I sure wouldn’t want to be a medical marijuana patient living in Arroyo Grande. The city’s just taken another step to deny sick people access to their medication.
In a Dec. 1 memorandum, Community Development Director Teresa McClich, Assistant City Attorney David Hirsch, and Police Chief Steven Annibali urged the Planning Commission to adopt a resolution to deny cultivation of marijuana along with rules already in place that deny brick-and-mortar dispensaries, cooperatives, and collectives, and mobile delivery of cannabis products.
Oh, you consume medical marijuana to mitigate your seizures? Too bad. But on the bright side, violent shaking is good exercise! What’s that? Marijuana is the only thing that relives your nausea and increases your appetite as you undergo chemo cancer treatment? So sad, but remember, nothing tastes as good as skinny feels! Um, what? Without marijuana you can’t see due to glaucoma? Seeing’s overrated. Close your eyes and imagine how nice AG will be without all you potheads.
Yes, so much compassion! What’s up with that, Arroyo Grande? Well, the city’s trying to get ahead of the March 1, 2016, deadline before state law takes over. Any community that hasn’t created its own cultivation ordinances by March 1 will instead be governed by state regulations regarding medical marijuana, which by the way are pretty stringent in their own right … though apparently not stringent enough for AG.
Think of Arroyo Grande as one of those “dry counties,” where alcohol can’t be legally sold, except instead of alcohol, we’re talking about a legal medication prescribed to thousands of suffering patients. Seems pretty cruel … well, now wait a minute. This has got me thinking. If Arroyo Grande can get rid of dopers, maybe other cities can get rid of their “undesirables.”
Maybe San Luis should outlaw Victoza®, the type 2 diabetes medication. That way sick, fat people will have to move elsewhere, leaving nothing but the young, fit, and healthy. Paso should outlaw Antabuse™, a medication to treat alcoholics, so that people who can’t drink wine can get the hell out of fancy pinkie-in-the-air town. Cambria can outlaw Zoloft®, an anti-depressant, so all the sad people have to move to SLO, the happiest place in America, which also forbids brick-and-mortar dispensaries but has plenty of mobile delivery services, which is why we’re so effin’ happy! Woo hoo!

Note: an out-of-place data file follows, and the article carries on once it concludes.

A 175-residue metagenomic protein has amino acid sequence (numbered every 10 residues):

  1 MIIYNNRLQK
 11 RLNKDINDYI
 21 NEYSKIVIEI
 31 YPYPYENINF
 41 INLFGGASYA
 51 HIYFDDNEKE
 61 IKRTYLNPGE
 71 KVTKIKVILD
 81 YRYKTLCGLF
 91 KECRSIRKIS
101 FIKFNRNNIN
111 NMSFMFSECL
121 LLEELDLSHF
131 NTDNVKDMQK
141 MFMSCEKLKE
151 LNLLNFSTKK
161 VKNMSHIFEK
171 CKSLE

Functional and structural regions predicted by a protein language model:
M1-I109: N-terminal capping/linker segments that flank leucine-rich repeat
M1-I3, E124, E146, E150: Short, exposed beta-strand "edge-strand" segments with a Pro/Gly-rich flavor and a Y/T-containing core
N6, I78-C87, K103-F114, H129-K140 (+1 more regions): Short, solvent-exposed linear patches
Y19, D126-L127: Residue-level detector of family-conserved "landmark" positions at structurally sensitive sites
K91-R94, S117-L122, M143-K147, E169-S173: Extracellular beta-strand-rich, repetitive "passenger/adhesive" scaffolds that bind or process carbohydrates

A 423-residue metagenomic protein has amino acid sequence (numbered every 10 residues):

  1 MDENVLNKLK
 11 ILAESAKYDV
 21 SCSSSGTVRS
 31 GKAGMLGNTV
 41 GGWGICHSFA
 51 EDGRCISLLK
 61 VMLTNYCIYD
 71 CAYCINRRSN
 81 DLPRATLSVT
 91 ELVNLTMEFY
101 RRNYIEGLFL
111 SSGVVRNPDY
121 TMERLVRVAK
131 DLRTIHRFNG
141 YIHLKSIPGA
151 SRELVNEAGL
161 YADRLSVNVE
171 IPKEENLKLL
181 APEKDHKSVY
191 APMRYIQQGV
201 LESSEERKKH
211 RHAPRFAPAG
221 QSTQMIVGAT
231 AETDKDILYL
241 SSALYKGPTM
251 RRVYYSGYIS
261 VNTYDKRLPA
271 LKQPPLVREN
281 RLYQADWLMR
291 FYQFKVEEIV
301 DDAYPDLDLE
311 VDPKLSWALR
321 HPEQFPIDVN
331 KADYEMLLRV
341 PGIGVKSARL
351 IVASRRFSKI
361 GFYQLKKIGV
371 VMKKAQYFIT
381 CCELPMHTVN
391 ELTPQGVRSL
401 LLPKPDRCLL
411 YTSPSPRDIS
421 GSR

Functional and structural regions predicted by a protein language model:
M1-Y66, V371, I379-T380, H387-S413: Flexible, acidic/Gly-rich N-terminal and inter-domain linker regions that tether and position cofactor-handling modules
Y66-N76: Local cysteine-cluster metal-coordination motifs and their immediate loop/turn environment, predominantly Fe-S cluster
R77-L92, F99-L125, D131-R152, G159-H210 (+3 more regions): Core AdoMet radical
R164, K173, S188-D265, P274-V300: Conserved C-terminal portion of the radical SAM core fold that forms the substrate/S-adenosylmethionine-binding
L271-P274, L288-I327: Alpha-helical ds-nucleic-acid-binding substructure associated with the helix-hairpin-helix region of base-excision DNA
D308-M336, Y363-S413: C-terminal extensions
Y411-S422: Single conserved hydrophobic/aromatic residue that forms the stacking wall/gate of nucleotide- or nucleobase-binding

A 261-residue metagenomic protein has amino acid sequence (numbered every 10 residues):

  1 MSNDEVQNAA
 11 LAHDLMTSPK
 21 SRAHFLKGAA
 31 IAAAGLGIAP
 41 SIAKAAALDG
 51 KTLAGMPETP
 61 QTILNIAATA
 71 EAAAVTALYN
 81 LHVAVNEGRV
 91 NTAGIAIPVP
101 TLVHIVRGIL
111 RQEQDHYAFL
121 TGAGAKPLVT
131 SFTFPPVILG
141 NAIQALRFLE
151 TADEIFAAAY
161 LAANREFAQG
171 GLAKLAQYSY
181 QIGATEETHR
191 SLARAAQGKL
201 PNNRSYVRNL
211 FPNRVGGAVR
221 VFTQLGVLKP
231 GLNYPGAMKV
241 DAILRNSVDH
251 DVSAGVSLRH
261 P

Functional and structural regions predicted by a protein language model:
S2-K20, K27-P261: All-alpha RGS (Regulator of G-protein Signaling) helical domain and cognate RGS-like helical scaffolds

Man, the possibilities are endless, except we don’t allow communities to decide which pharmaceutical medications are allowed in their midst, so why do we allow this type of micromanagement on medical cannabis?
Of course, the problem with denying medical marijuana businesses is that you’re also denying your community the economic benefits that come from them. Businesses that could have opened won’t. People who could have been employed won’t be. Taxes that could have been paid won’t be. Why? Because fear of marijuana still supersedes facts and common sense.
Did you hear about that kid who overdosed on marijuana? Me neither. In 2013, nearly 44,000 people died of drug overdoses. About 16,000 were from prescription analgesics. About 8,000 were from heroin. Exactly zero were from marijuana. ZERO! Alcohol-related annual deaths total about 88,000.
Still, Arroyo Grande is apparently quaking in its boots over the thought of evil weed. Are they stuck in an endless loop of Reefer Madness? What are they going to do when recreational marijuana becomes legal next year?
Of course, I have to admit there’s a very clear connection between marijuana and violence, but it’s due to prohibition, not the substance itself. One need only look at alcohol prohibition in the United States to see how prohibition breeds violence and crime while having no effect on the consumption of the prohibited substance. People still drank, but some died or went blind thanks to “bathtub gin” and moonshine. Vast criminal networks formed, funded by illegal alcohol sales, which they violently protected to keep the money rolling in.
Instead of continually driving marijuana use underground, it needs to be brought into the light. It needs to be regulated and taxed like alcohol and tobacco. Those who have abuse problems need to be offered the same sort of medical treatments as those addicted to booze and cigarettes.
But what about the children, you ask? Marijuana is a gateway drug precisely because it’s illegal. If you’re buying from a criminal, he or she might also try to sell you coke or ’shrooms—something that doesn’t happen at liquor stores or marijuana dispensaries. When Portugal decriminalized all drugs, use among youth went down!
Let’s put the Mexican drug cartels out of business! Let’s release non-violent marijuana users from jails and prisons! Let’s stop targeting minority communities and stop policing them in ways white communities are never policed! Let’s stop the reefer madness and restore the sanity!
And for now, cities of SLO County, let’s try to remember the person with seizures, the chemo patient, and glaucoma sufferer, and instead of making it harder for them to get their medication under the specious argument of ‘public safety,’ let’s make it easier.
The Shredder treats a case of the munchies with a steady supply of your angry letters. Keep ’em coming. Send ideas and comments to email@example.com.